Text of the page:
In the spiritual-cultural dimension as well, a new narrative is required. For years, it has been argued that economic development and prosperity for the Palestinians and the countries in the region are the key to achieving stability and order. But Hamas’ leadership has taught us that its conduct is guided not by the Palestinians’ economic situation but by a deep religious rationale. Western cultural observers, who for centuries have separated religious motives from the political, diplomatic, and military considerations of state leaders, have no tools with which to understand the leadership of Iran, Hezbollah, and Hamas, which are driven by religious conviction and carry out their daily work guided by faith.

The leadership of Hamas in Gaza, as an affiliate of the Muslim Brotherhood, embodies the new Islamic integration of religious, political, civic, and military interests. The fractures and divisions within Israeli society over the past year were seen as a divine omen that this was the time when the gates of heaven would open to herald their redemption. Muslim religious leaders and military strategists predicted years ago that this period would mark the beginning of the end for Israel.

Two years ago, a conference called “The End of Days” was held in Gaza where an approach was designed to advance the “end of the occupation.” At the end of 2022, Palestinian writer Bassam Jarrar declared it the “year of reversal.” Religious dreams and prophecies among Muslims led to a belief that the time had come for the revelation, and that what was required of them was military action. Mohammad Deif, head of Hamas’s military wing, named the current war “Tufan al-Aqsa” (in Hebrew: “Mabul al-Aqsa”) in the belief that through this battle, a great cosmic salvation would unfold.

As it defines the goals of the war, it is crucial that the Israeli leadership understand the religious logic guiding Israel’s enemies. On the physical level, Israel must strive to dismantle the regional system that has been constructed with the support and intent of Iran. On the spiritual-faith level, Israeli victory must be decisive in a way that neutralizes the belief among the leadership of Hamas, Hezbollah, and Iran that the day of Israel’s destruction is at hand.

The central goal of the war for Israel should be that upon its conclusion, a profound disappointment will be instilled in the Islamic believers who started and sustained it. They must be forced to accept that once again, their time has not come, and the gates of heaven have not opened before them.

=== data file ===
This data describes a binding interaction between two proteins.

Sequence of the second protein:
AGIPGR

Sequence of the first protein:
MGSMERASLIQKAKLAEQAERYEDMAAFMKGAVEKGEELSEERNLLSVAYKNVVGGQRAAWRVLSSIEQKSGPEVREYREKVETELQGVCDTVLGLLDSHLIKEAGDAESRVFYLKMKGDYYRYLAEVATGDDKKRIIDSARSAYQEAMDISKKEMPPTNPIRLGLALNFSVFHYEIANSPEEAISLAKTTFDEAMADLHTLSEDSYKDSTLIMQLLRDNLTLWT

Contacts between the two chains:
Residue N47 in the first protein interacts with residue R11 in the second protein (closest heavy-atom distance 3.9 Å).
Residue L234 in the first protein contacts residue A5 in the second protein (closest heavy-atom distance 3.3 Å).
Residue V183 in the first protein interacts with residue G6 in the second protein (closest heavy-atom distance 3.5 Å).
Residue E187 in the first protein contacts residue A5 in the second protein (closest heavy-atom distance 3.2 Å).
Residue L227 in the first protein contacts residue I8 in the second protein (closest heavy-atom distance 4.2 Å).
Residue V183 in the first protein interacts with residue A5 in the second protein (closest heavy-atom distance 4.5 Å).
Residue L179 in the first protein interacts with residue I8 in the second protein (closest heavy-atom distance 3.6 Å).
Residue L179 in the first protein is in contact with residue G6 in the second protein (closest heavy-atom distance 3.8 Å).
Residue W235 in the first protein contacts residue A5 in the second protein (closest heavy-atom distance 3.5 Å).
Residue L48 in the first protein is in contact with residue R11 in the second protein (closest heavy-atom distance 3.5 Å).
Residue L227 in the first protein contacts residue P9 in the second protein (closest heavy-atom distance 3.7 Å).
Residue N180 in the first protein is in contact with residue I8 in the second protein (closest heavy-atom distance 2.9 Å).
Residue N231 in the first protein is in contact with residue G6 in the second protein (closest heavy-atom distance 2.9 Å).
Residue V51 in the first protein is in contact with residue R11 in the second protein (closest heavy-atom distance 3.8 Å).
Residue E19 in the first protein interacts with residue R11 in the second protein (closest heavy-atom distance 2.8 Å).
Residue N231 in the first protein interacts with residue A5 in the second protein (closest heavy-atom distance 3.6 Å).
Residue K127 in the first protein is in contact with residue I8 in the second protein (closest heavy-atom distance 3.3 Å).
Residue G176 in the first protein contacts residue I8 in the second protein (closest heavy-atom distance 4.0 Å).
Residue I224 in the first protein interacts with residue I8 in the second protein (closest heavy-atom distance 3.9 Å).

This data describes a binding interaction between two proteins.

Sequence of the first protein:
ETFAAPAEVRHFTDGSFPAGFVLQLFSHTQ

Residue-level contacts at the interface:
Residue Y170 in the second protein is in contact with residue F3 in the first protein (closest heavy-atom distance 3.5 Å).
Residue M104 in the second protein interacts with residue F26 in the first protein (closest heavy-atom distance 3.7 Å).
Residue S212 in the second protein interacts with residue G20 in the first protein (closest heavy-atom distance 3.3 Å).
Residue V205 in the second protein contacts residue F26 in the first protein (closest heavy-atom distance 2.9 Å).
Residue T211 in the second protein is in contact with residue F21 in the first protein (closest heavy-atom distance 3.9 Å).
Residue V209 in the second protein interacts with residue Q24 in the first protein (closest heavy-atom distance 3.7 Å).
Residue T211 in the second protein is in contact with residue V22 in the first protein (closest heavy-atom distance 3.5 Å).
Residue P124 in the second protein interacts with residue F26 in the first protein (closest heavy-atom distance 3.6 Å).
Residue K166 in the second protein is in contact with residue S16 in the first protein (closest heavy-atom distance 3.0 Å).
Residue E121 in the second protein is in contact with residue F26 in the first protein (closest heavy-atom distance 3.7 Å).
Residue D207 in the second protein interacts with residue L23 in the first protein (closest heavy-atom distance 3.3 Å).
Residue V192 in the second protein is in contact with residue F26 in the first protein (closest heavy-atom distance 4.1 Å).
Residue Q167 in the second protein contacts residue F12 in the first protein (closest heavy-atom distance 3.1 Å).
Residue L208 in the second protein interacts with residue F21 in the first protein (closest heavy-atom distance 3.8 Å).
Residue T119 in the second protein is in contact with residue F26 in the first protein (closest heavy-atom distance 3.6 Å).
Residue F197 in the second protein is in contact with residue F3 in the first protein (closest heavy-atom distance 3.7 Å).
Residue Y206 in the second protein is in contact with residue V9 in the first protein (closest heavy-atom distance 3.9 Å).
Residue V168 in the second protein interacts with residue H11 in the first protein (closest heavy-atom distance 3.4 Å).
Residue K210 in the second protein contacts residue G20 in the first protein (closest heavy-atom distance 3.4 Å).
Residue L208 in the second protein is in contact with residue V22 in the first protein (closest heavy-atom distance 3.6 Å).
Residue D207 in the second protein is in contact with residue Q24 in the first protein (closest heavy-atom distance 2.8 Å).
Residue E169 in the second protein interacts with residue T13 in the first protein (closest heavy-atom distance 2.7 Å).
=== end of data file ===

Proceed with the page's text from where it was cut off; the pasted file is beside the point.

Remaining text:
The Al-Muqawama idea

Over the last 40 years, radical Islamic organizations have formulated the idea of an ideological-religious war guided by the concept of “Al-Muqawama.” In cultural terms, this concept has been translated as “resistance.” This translation omits certain important dimensions of the ideological content that underlie the concept.

This idea represents a cultural perspective on the phenomenon of war that differs strikingly from that of Western observers. According to the Western cultural perspective, war is a deviation from the stable and peaceful order and is therefore conducted with the intention of restoring that order. The Al-Muqawama concept, by contrast, views warfare as a means of maintaining a constant momentum of conflict and struggle designed to ultimately bring about global Islamic religious conquest.

In the context of the struggle against the State of Israel, this vision is simple and clear: the goal is to completely eliminate Jewish sovereignty over the Land of Israel, banish any Jewish presence, and “liberate” Jerusalem. Thus, for example, when Israel withdrew from Lebanon, Hassan Nasrallah named Sheba Farms as the new cause for which to fight, declaring that fighting in that area represented war for the gates of Jerusalem. He thereby drew a line connecting limited and constant fighting in the Sheba Farms area to Jerusalem, which, according to his vision, will one day be entirely in Muslim hands.

To simplify the concept of Al-Muqawama somewhat, it can be viewed as the inverse of Clausewitz’s well-known description of war as “the continuation of politics by other means.” The Al-Muqawama idea sees politics as the continuation of war by other means. Thus, negotiation is viewed not as a means to bring about the end of a war but simply as a pause that serves its continuation at a more opportune time under more favorable conditions.